Progressive sludge metal. Sorta sounds like an oxymoron, doesn’t it? Progressive metal is all about fast, technical sections chock-full of crazy time changes and head-spinning instrumentation; sludge metal is

8 years ago

Progressive sludge metal. Sorta sounds like an oxymoron, doesn’t it? Progressive metal is all about fast, technical sections chock-full of crazy time changes and head-spinning instrumentation; sludge metal is pretty much the exact opposite in just about every way. Of course, in metal music, when there’s a will, there’s a way, and so of course some bands have figured out just how to bring the two together in a manner that combines the best elements of both.

Given our proclivity here for covering progressive metal, and our extreme love for sludge, it was only really natural that this starter kit was gonna happen someday. Progressive sludge metal really is one of the best subgenres of metal when executed properly: it’s fluid, dynamic, and enthralling, but still manages to pack a hell of a punch due to its deliciously riffy nature. Crazy technical instrumental passages unleash a flurry of tension-inducing time changes at the speed of light before everything just slams to a halt and unleashes the most crushing groove imaginable this side of Neurosis. It’s like if you were boxing Muhammad Ali (rest in peace), but after a few minutes of his trademark uptempo shuffle, he pulled out a sledgehammer and split your skull open.

It bears mentioning that any previous reader of Heavy Blog is going to be familiar with at least one or two of these three bands: Intronaut’s 2015 album, The Direction of Last Things, was our collective album of the year last year, and we’ve spent a fair amount of time in the past covering both of the other two bands. However, we’ve never really covered any of them together at any point, nor have we directly spoken on this genre as a whole, which is why today, I’m here to bring together Starter Kit: Progressive Sludge!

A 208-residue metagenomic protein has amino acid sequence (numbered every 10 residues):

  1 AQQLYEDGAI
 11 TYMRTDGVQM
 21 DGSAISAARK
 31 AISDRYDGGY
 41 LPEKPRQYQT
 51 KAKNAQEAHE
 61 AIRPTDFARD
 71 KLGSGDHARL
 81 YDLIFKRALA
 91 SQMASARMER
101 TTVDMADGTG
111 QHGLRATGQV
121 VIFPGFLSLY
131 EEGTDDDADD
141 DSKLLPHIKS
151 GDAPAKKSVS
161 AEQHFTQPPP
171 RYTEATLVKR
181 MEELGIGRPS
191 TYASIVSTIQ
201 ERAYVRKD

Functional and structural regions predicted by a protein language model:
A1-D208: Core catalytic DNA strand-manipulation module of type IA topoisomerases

Mastodon – Blood Mountain

Now, I’m sure at least some of you are asking, “why isn’t this Leviathan? Is this guy off his rocker?!” But hear me out: Blood Mountain is more catchy and less dense than what is widely considered to be the best Mastodon album, and I’m sure that everyone can come to agree that that makes it a better place to start with the band’s sludgier side. It’s much more diverse, too: opener “The Wolf Is Loose” is a rip-roaring quasi-punk banger with howled vocals and ear-splitting guitars, and the following track, “Crystal Skull,” brings the pace down a notch before leading into “Sleeping Giant,” a track which, true to its namesake, builds from a small opening into a thrumming colossus of midtempo riffing. Everything is much more accessible and easier to follow, yet still carries the unmistakable prog sludge banner forward, and that’s what makes Blood Mountain an excellent place to start in this genre.


Intronaut – Prehistoricisms

If you’ve even looked at the blog in the past year or so you’ve definitely seen us gush about Intronaut’s most recent album, but did you know they have other releases out as well? A band with multiple releases – crazy, right? Prehistoricisms is really their undeniable masterpiece, even considering how good the rest of their releases are. It’s here where their trademark jazzy, meandering prog sound intersects with their sludge metal roots to create one of the most interesting-sounding albums within the genre. Joe Lester’s fretless bass creates a rolling, humming undertone off of which the dual guitar attack of David Timnick and Sacha Dunable builds to form textures that are equal parts lush and aggressive. Of course, drummer virtuoso Danny Walker being behind the kit also means that the percussion is out of this world, perfectly fitting whatever mood it needs to. If you want an entrance into the genre from a weirder, more intricate place, Prehistoricisms is absolutely the place to start.


East of the Wall – The Apologist

Last, but not least, comes East of the Wall. A criminally unknown progressive sludge metal band, all three of their albums are phenomenal and demand attention and careful listening to get the most out of, but cracking their puzzle is extremely rewarding. Destructive riffs give way to jazz sections and mindbending solos before building back up like a second, larger tidal wave following an already-insurmountable predecessor, and tight, punchy progressive metal parts morph into head-snapping riffs on the drop of a pin. Everything about East of the Wall is quintessential prog sludge, making The Apologist a great place to start with the sound.

Further listening:

Simon Handmaker

Published 8 years ago